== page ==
In 2014, during Richmond’s last municipal election, Andy Hobbs missed out on a council seat by a little less than 600 votes.
This time around, the former school trustee said he’s focusing on meeting as many individual voters as he can.
“My strategy is I have to get more people to vote. I’m going to have to convince my wife and family to vote for me,” Hobbs told the Richmond News, laughing. More seriously, Hobbs said he believes his experience in the community is what makes him a strong candidate.
“This is not my first rodeo. I am not somebody who has done no volunteer work, and nothing in the community and now I want to be on council,” Hobbs said, pointing to his experience on the school board, with the Richmond Community Foundation, Britannia Heritage Shipyard Society, Steveston Salmon Festival and the Richmond Hospital Foundation.
But while few would deny his community involvement, some are questioning his stand on the Agricultural Land Reserve. Hobbs is running on the Richmond First slate, whose incumbent members (Derek Dang, Bill McNulty and Linda McPhail) voted against further reducing home size limits on the ALR back in May.
One Twitter user asked, “Do you agree with 11,000 sq ft size of homes on the ALR?”
Great! So then I ask you: are you in favor of the current home size of almost 11,000 sq ft plus an additional dwelling of 3,000 sq ft on #ALR land?— Laura (@Cat4714) September 27, 2018
Sincere question and hoping for an answer. Do you agree with 11,000 sq ft size of homes on the ALR? Do you support Richmond city staff recommendations, and provincial guidelines that say half that size is more appropriate on farmland. Thanks in advance for taking time to answer.— stevestonnotrichmond (@stevestonnotri1) September 30, 2018
While Hobbs said he would need to do more research including reading all staff reports to council and provincial recommendations, he does support further reducing home sizes in the ALR. Hobbs added that estate-size homes on farmland creates speculation, which contributes to increased cost per acre of farmland, he said.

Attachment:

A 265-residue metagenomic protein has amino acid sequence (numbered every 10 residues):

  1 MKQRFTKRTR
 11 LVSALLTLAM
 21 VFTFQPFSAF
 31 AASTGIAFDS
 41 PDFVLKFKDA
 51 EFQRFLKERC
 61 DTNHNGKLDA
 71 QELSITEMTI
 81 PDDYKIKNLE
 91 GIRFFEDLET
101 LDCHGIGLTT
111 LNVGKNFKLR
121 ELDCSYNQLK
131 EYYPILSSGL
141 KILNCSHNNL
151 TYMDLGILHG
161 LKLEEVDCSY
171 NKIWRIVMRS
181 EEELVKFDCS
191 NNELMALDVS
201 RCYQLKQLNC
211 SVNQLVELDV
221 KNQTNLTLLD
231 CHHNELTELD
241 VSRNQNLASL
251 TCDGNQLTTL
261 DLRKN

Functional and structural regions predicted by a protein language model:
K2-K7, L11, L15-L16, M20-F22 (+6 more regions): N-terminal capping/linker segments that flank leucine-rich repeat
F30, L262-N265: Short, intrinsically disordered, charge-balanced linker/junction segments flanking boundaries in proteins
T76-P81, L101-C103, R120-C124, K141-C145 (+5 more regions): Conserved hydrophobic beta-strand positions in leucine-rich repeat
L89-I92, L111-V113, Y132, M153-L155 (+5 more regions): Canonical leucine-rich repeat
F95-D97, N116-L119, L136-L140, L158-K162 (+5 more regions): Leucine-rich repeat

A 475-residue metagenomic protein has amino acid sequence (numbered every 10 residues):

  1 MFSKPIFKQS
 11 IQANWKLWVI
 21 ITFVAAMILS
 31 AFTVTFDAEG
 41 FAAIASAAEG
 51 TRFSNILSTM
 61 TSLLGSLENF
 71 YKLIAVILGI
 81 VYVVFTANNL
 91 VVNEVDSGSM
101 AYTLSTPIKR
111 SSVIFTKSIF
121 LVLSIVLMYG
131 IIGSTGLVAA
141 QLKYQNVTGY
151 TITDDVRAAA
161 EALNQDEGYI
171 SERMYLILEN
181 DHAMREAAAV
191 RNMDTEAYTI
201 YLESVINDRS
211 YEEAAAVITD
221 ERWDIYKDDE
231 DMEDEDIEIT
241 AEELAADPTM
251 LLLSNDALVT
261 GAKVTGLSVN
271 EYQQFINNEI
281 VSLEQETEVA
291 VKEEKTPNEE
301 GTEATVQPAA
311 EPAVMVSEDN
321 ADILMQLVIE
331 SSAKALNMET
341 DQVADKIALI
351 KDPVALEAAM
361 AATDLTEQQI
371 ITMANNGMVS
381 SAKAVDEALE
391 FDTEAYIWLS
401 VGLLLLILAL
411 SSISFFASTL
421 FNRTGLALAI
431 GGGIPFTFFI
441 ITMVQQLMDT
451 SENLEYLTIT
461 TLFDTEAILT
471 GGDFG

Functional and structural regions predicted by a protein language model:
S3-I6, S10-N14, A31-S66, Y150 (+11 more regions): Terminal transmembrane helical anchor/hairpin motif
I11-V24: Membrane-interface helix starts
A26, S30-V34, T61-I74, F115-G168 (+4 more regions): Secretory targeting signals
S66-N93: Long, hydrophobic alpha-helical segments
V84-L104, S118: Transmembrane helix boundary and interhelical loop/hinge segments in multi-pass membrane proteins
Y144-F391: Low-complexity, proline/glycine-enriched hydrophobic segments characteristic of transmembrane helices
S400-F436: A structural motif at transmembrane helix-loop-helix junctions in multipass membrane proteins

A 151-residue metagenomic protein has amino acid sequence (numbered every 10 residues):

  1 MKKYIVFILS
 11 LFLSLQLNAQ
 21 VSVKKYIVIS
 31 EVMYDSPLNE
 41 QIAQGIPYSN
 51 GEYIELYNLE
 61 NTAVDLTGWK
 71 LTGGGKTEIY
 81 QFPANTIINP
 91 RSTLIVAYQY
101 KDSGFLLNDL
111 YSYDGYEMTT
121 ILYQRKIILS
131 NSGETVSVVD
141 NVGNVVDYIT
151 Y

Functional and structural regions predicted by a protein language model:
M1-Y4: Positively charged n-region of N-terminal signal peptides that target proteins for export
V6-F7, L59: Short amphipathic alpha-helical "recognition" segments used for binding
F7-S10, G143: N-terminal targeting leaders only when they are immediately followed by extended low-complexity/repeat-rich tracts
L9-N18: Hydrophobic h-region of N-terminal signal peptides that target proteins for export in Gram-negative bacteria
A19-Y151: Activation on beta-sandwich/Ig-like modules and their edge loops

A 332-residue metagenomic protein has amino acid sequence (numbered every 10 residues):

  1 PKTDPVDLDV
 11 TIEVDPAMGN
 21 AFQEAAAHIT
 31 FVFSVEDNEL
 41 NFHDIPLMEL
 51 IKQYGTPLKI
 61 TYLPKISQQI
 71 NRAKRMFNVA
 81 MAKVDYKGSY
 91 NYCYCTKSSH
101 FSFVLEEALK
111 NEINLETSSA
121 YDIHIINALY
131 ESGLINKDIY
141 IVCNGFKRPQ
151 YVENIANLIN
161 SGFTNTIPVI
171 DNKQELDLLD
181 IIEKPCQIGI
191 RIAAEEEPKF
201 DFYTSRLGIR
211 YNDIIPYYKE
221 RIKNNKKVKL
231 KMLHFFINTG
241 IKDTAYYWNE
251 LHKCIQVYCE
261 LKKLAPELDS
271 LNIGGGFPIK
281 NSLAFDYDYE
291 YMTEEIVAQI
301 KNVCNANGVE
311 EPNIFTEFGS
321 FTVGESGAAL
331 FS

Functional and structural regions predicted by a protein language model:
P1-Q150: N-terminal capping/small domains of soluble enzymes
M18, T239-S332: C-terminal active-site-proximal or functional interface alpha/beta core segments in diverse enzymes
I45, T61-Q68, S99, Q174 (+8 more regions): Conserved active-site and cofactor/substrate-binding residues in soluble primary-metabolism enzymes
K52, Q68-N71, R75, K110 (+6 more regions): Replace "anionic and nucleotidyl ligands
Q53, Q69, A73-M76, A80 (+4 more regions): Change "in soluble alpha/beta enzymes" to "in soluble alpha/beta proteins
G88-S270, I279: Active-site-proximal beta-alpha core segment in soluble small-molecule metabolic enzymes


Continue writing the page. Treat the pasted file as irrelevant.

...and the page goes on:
“When it’s at $300,000 an acre, farmers can’t afford it. So the people who can afford that are wealthy people,” he said.
“The important thing is not necessarily who owns it, but the single-most important point is that it is farmed at that it remains on the ALR.”
Hobbs also warned against industrialization of farmland.
“The threat to the farmland is it not being farmed and then sold for industrial purposes,” he said. “That is what will gobble up farmland at a rate that we won’t be able to reverse.”
In spite of these views, Hobbs said he doesn’t feel as though he stands apart from his slate-mates.
“I don’t feel like an odd one out. I’m an independent person and I don’t ask anybody’s opinion or thoughts on what my position is,” he said.
“My opinions are my opinions. My vote would be what I think is best for the city of Richmond and in particular for ALR land, I have extremely strong views on the importance of retaining agricultural land.”
Based on his conversations with residents, other issues Hobbs said he would like to focus on include possible rezoning to create smaller, but more affordable single-family detached homes, community safety and flood management along Richmond’s dyke system.